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Miriam Gibson

Review: THE GIRL WHO FELL at Trafalgar Studios

The Girl Who Fell "My friends would think it was less weird if I'd run off to Syria to join ISIS", sighs 15-year-old Billie, explaining her decision to quit social media. Instead, Billie is obsessed with an app which supplies her with facts and quotes, which she's fond of reciting to those around her.

Sarah Rutherford's play The Girl Who Fell opens with Billie (played brilliantly by Rosie Day) and her twin brother Lenny (Will Fletcher) bickering after their titular friend’s funeral. The deceased Sam was Billie’s best mate and Lenny's girlfriend, and took her own life after a humiliating video of her mother cutting her hair was posted on Snapchat. Questions about who posted the video, who is to blame and if it was truly the reason for Sam's suicide are asked throughout the play, although Rutherford's piece is more of an exploration of how the people in Sam's life try to move on from her death. As well as Billie and Lenny, we meet Sam's mum Thea. Played by Claire Goose, Thea is a chaplain at the local prison, and is haunted not only by her daughter’s death but also the weight of her responsibility for it, and by the thought that she never truly knew Sam. Then there's Gil (Navin Chowdhry) an anaesthetist who Thea meets in a coffee shop and who, like all the characters in this play, is hiding information about his connection to Sam.

While primarily about suicide and grief, The Girl Who Fell also tackles themes of addiction, parenting, gender, religion and sibling rivalry. If this all sounds terrible preachy and humourless, it isn’t. All the characters provide amusing one-liners ("Why are there ladies of leisure but no gentleman of leisure?" Thea wonders. "Because it isn't alliterative. And it sounds like some sort of gigolo," replies Gil). And while Sam's suicide was partly caused by having a humiliating video shared on social media, Rutherford also includes the positive sides of the Internet age ("I looked it up on Google" shrugs Billie after explaining a complex piece of religious philosophy). This lightness of touch makes The Girl Who Fell a more fun evening than it might initially sound.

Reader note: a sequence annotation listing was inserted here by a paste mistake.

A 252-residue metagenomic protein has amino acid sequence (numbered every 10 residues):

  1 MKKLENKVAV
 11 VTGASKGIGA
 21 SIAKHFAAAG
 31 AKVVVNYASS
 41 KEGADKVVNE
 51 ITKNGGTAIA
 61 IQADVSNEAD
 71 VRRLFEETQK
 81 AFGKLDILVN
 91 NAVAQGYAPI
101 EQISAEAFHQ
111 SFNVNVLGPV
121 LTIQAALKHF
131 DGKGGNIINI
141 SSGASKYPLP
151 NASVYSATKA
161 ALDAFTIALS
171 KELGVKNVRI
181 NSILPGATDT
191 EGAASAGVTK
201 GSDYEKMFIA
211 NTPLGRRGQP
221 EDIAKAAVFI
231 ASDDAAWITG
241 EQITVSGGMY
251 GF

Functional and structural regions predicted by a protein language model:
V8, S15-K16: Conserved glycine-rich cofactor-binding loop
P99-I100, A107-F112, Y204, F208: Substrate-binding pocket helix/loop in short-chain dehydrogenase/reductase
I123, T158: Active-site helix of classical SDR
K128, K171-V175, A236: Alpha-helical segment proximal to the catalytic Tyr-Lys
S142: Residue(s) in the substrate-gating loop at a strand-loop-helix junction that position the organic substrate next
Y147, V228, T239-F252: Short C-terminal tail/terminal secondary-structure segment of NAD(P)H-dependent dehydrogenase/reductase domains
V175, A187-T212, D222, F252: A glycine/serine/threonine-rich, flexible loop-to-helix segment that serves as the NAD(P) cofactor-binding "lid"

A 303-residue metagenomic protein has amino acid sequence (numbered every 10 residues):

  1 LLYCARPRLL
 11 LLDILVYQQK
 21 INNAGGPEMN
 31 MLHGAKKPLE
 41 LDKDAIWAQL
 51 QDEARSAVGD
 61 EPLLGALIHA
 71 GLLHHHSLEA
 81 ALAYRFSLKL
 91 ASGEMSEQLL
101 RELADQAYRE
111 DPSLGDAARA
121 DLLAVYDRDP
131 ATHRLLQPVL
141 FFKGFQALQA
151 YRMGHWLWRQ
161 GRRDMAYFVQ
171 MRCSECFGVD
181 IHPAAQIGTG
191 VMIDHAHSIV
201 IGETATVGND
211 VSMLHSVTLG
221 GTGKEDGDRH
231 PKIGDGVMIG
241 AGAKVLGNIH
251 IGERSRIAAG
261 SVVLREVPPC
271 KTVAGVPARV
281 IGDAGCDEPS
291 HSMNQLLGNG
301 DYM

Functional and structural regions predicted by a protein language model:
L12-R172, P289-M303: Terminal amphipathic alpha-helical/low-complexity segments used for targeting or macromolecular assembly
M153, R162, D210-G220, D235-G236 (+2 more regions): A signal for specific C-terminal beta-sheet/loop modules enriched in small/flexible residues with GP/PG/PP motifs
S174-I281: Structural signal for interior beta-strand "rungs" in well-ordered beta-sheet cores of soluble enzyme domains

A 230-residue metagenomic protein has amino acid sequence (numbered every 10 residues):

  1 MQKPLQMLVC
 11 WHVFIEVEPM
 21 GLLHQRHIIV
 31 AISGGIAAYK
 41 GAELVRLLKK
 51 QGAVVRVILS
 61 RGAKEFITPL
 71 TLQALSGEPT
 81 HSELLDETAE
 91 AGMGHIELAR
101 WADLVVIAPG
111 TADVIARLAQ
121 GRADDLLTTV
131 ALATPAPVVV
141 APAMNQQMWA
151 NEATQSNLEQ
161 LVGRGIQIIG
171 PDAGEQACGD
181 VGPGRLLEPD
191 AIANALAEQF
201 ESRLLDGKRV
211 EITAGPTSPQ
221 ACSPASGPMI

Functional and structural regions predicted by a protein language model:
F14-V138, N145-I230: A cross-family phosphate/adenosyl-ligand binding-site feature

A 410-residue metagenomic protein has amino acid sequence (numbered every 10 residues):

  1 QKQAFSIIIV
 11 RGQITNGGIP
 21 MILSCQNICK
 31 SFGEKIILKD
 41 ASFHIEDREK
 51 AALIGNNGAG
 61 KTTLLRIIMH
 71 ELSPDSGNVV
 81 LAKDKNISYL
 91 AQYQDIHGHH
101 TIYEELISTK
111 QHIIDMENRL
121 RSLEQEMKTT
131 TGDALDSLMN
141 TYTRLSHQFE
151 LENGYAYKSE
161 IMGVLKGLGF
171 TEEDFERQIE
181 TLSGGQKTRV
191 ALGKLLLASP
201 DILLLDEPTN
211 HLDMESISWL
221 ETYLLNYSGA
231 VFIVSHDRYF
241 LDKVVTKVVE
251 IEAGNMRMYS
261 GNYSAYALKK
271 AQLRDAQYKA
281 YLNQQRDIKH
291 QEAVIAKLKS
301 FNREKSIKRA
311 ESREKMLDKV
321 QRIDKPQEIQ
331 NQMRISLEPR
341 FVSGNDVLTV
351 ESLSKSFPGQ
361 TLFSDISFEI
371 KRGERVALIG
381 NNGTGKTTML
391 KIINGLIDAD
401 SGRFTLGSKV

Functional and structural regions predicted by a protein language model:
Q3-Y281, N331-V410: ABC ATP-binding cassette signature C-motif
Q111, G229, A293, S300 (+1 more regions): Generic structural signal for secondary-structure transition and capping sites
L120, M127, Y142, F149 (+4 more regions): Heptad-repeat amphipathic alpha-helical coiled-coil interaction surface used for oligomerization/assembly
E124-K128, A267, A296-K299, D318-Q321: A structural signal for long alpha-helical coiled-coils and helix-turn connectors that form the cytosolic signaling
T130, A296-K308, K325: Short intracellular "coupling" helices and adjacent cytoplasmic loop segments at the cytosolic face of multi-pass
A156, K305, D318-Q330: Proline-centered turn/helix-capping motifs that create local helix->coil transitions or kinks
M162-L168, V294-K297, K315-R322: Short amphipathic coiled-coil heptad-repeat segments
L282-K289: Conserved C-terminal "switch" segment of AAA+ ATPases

The first hour of this one-act play is stronger than the ending, which lurches into sensationalism and contains one too many plot twists. There's also prolonged scene of drug use which some audience members may find too graphic. The production value looks cheap- a cupboard doorknob fell off early in the show, leading the actors having to improvise when they couldn't open the cupboard to take out their props. This leads to the play feeling more Edinburgh Festival than West End. However, The Girl Who Fell is a thought-provoking and darkly comic evening, buoyed by interesting writing and strong performances.

The Girl Who Fell tickets